Smart Grids: rethinking energy distribution for the future

Alexandra Nacken Jul 22, 2019

Improving performance with dedicated solutions for widely dispersed two-way power and communications networks

Strain on electrical infrastructure

In 1882, Thomas Edison wrapped copper rods in jute, placed them in rigid pipes filled with a bituminous compound, and distributed power to 59 people in New York City. At that time, just a handful of the 1.5 billion people on the planet had access to electricity. Today, however, that figure has risen to 6.7 billion.[1] This growth is placing considerable strain on existing electrical infrastructure, which is often decades old. However, population growth isn’t the only factor. Relatively new inventions are using huge amounts of power – the internet, for example, consumes 10% of the world’s electricity.[2]  Furthermore, the way in which electrical grids are designed and built needs to change, as more and more households produce energy that they can share, for example using solar panels. Electrical generation is growing four times faster than available transmission and distribution infrastructure can handle. Previously, relatively small numbers of power plants would be built close to fossil fuel resources, but owing to the rise of photovoltaic and wind power energy is produced at far more locations, which can be far apart.




Get ready for the future of power with the right infrastructure!

Transitional power systems are designed to support large plants that serve remote consumers via a transmission and distribution system that is essentially one-way. Today’s power grids, however, need to be more flexible and configurable, to accommodate changes, increase efficiency, and become future-ready and more sustainable. Smart Grids provide a solution to these challenges. A Smart Grid is essentially an electrical supply network that can flexibly respond to changes in demand and usage by using digital communications technology. The EU Commission Task Force for Smart Grids defines a Smart Grid as “an electricity network that can cost efficiently integrate the behaviour and actions of all users connected to it.” Key benefits include two-way communication, flexible network topology, reliability, efficiency, sustainability and the possibility of introducing new business models.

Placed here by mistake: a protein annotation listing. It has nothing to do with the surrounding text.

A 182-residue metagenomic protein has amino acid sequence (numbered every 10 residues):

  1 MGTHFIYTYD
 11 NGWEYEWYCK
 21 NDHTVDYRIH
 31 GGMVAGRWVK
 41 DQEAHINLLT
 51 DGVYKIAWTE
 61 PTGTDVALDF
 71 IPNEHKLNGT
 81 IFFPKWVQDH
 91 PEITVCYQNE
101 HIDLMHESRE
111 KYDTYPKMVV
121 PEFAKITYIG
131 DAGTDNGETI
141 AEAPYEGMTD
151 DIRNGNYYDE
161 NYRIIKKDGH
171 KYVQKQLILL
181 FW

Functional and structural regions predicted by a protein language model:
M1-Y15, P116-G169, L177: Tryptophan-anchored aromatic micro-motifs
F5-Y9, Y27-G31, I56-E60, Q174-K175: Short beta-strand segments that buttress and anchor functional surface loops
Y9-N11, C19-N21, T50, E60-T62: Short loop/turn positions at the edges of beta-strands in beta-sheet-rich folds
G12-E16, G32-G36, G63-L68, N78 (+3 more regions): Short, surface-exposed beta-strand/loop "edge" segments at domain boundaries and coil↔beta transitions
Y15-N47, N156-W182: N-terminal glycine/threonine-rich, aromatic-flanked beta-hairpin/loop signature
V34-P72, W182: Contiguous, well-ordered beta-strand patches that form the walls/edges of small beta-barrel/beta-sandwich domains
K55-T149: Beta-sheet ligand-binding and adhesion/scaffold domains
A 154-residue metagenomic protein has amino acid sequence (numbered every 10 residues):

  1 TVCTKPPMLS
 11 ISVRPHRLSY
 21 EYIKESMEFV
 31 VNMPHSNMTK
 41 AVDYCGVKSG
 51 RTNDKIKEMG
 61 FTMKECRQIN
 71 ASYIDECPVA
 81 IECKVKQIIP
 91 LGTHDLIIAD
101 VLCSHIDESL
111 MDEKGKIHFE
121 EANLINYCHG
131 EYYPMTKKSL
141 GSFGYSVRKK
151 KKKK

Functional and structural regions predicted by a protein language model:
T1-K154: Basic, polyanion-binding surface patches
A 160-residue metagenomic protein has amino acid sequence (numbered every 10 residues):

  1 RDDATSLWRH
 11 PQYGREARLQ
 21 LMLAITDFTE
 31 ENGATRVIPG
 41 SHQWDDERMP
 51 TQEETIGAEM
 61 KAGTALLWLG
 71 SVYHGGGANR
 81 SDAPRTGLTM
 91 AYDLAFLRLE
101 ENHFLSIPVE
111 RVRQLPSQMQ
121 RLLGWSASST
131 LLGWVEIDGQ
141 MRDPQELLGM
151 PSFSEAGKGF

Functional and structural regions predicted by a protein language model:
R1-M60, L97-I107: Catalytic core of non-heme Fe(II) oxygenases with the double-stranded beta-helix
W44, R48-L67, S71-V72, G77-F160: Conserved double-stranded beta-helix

How to support innovations in creating and distributing electricity

Several challenges are associated with Smart Grids. Security is paramount, for example. Both electricity and information flows need to be two-way. Distributed computing and communications are needed to ensure information is exchanged in real time. Reducing operation and generation costs is only possible if power flow can be optimised. Achieving this requires more than just cables. It requires advanced types of control and management technologies, new kinds of network services, and an overall approach which combines new monitoring and control infrastructures embedded in transmission/distribution networks and information and communication technologies to control loads.

Our LANactive Industry Solutions have been designed specifically for Smart Grids, offering the highest network availability and security, advanced redundancy features, easy maintenance, interoperability with third party vendors and a high power budget for PoE+ (IEEE802.3at). Besides intelligent switches and cabling we also offer training, testing, simulation, warranties and consulting services as well as a range of high-capacity conductors and accessories for all climates. The NEXMAN Network Management Tool, a configuration and management platform for all Nexans switches, acts as a controller for SDN based switch configuration.

IEC 61850 communication requirements, which apply to all parts and products of power utilities - including end devices, control equipment, data network and SCADA - strongly advice HSR and PRP redundancy features. These protect digital communications applications among Smart Grids and can be realised with our solutions for sensing and digital communications, using hybrid power and fibre-optic cables that provide important multifunction capacity for enhanced monitoring and control.

In a world in which more people have access to power, sustainability is paramount, and power is generated in more locations, Smart Grids are the way ahead. However, these require a completely different approach to traditional power networks. A wide array of technologies and disciples need to be brought together in an integrated way. Are you planning or working on a Smart Grid infrastructure project?  Nexans can provide everything from consulting to hardware and software, inspired by our experience with Smart Grid projects around the globe!

About the author

Alexandra Nacken

Alexandra studied business administration at RWTH Aachen University in Germany with a major in Technology and Innovation Management and Marketing. Today, Alexandra is the Head of Marketing for Telecom Systems BU at Nexans. When not creating engaging campaigns for customers or planning the next big event, you will find her travelling - enjoying the energy and cultural richness of Europe or simply at home, having a good time taking long hikes with her parent’s dog’s in the good old German forest.

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